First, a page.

• 1.
input functions and initial and boundary conditions (left in figure),
• 2.
parameters values (bottom), and
• 3.
model configuration, or its internal stochastic nature, or in the numerical solutions (inside the box).
Uncertainties influence the responses to perturbations, transients, and the steady-state profiles, e.g., in biochemical concentrations, distributions of flow, and channel currents.
In pharmacokinetic pharmacodynamic studies for FDA approval, uncertainty quantification is becoming an expected last element of the template for model-centered research, Verification, Validation, and Uncertainty Quantification (VVUQ).
Verification is testing to determine that the models are coded and solved correctly. Validation is testing against real-life observations—fitting data or predicting outcomes showing that the model is not obviously wrong. Models are never proven correct, but if the model is not invalid, it has value as a working hypothesis. For uncertainty quantification, of the three types of uncertainty diagrammed, parameter uncertainty is the easiest to handle:
• 1.
use Monte Carlo;
• 2.
run 1000 solutions of the model with the parameter values set by random selection with the a priori pdf of values for every parameter simultaneously;
• 3.
observe and evaluate the model outputs; and
• 4.
search the outputs for correlations among parameters, especially those with such high correlation that the model should be simplified to improve identifiability (
• Carson E.
• Cobelli C.
Modeling Methodology for Physiology and Medicine.
).
Input uncertainty is harder to define: current pulses to drive a neuron may have little variation, but dietary input or other time-dependent input uncertainty is more difficult, requiring more personal choices of how to characterize the variability.
Model structural uncertainty is at the scientific heart of the matter. Comparisons among variously configured models, in the style of Platt’s (
• Platt J.R.
Certain systematic methods of scientific thinking may produce much more rapid progress than others.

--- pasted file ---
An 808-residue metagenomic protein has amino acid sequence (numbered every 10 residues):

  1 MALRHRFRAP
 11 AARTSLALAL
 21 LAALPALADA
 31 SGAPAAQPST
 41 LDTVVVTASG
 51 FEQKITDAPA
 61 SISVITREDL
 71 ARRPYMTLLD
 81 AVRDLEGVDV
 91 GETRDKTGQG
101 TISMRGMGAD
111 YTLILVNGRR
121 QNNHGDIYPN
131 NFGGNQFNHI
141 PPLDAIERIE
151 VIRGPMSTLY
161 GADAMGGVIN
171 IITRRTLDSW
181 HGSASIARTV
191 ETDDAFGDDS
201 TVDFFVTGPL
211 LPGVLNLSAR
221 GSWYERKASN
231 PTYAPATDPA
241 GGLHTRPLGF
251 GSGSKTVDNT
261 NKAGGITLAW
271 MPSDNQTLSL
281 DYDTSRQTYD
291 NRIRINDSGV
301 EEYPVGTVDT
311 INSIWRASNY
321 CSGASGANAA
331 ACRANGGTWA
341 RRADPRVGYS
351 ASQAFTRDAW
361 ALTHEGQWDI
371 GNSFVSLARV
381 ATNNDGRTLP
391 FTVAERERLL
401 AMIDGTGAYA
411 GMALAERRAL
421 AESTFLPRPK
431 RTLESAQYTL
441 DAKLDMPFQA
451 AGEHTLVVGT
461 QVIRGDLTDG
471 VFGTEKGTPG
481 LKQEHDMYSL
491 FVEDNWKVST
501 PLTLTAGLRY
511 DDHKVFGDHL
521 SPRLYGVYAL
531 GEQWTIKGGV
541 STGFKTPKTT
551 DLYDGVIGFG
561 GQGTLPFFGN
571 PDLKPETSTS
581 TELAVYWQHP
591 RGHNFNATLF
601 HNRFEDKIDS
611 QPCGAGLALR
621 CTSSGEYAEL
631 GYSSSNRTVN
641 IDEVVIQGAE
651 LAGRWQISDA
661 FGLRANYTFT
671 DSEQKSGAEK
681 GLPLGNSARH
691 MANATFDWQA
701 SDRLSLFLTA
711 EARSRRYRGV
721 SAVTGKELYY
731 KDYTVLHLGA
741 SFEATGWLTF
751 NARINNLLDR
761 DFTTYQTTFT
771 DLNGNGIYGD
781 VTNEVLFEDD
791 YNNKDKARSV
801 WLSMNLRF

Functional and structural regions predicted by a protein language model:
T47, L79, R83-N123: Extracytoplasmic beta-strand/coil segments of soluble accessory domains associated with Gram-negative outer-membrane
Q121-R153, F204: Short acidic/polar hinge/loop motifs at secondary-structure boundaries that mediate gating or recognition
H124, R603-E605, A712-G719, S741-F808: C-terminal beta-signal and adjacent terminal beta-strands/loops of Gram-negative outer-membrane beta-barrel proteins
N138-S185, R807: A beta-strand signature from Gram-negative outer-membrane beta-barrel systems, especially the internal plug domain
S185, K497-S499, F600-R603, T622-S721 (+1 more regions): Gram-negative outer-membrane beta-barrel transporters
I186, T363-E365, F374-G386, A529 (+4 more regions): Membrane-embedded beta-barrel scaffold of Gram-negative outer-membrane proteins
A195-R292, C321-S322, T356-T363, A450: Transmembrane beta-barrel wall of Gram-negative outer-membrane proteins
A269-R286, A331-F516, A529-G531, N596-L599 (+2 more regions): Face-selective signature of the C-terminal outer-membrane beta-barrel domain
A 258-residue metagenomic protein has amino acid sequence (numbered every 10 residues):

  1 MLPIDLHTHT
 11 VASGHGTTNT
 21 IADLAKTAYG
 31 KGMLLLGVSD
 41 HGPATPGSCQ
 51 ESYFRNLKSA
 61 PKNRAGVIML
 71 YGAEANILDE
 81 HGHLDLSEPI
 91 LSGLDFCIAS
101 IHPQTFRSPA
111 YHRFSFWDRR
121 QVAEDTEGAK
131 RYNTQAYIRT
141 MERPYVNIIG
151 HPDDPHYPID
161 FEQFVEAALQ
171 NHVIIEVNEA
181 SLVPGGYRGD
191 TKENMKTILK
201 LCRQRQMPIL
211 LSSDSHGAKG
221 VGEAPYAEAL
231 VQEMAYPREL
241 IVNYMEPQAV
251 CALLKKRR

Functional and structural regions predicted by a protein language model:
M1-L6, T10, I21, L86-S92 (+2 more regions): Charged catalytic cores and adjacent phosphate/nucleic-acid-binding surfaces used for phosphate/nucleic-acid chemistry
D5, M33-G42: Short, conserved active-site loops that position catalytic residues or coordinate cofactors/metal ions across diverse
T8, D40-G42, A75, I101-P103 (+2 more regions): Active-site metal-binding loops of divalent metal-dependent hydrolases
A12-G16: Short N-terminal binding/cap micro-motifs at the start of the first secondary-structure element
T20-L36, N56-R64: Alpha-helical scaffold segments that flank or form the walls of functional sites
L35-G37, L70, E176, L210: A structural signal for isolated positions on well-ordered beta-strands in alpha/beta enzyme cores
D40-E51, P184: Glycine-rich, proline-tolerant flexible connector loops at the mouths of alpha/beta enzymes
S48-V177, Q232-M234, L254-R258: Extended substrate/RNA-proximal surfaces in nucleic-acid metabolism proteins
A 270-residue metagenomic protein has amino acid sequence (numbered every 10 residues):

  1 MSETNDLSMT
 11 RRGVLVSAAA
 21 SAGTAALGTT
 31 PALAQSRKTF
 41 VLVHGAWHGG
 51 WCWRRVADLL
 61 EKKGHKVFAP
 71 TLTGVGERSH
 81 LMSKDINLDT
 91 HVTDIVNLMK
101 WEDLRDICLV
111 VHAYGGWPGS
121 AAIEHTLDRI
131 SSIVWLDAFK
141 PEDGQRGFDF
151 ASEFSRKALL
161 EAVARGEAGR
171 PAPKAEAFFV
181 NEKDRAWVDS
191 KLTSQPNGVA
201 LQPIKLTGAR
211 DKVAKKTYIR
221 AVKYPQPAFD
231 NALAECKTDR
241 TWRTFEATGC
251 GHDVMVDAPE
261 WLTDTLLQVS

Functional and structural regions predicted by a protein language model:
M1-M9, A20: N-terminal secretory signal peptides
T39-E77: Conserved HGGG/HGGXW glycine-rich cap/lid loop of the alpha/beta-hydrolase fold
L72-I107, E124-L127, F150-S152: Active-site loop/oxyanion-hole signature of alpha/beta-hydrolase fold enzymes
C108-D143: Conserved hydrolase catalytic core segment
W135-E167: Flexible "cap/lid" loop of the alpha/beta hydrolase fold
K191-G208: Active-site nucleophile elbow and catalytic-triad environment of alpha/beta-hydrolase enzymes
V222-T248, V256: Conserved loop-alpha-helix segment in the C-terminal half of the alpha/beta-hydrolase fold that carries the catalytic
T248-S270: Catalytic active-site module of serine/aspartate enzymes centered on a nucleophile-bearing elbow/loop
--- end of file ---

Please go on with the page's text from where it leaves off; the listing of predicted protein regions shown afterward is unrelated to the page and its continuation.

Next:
) strong inference tends to work well by encouraging design strategies that produce data distinguishing between a pair of hypotheses, so that a well-executed experiment eliminates at least one hypothesis. The Akaike information criterion (
• Akaike H.
A new look at the statistical model identification.
) and alternatives are limited to measures of the goodness of fit of model to data, and do not evaluate validity, i.e., adherence to reality. Its virtue, echoing Occam’s razor or Albert Einstein’s admonition, “Make the model as simple as possible, but not too simple,” is to remind us that overparameterization may give a better fit but masks the identification of key components. Its vice is that it requires parameters be independent, a near-impossibility in model systems.
Uncertainty quantification is central to predicting a hurricane trajectory, planning financing, assessing environmental impacts, handling epidemics, and making accurate prognoses. Continuity, in the form of a priori correlation, momentum, accumulations, periodicity, or feedback regulation, is the basis for prediction. Fractal processes (Nile floods (
• Hurst H.E.
Long-term storage capacity of reservoirs.
), sunspots (
• Watari S.
Fractal dimensions in solar activity.
), long memory processes (
• Beran J.
Statistics for Long-Memory Processes.
), and regional myocardial blood flow (
• Bassingthwaighte J.B.
• King R.B.
• Roger S.A.
Fractal nature of regional myocardial blood flow heterogeneity.
) demonstrate that time series and spatial profiles are often not i.i.d. processes, but exhibit scale-independent autocorrelation, and accordingly allow prediction from prior or local behavior. (These are called “long memory processes”, a bit of a euphemism inasmuch as they are best used for short-range prediction: near-neighbors tend to be alike, or, in other words, tomorrow’s weather is most likely to be like today’s). Long memory processes provide a statistical description of long-term likelihood, but are almost useless to predict infrequent events like earthquakes.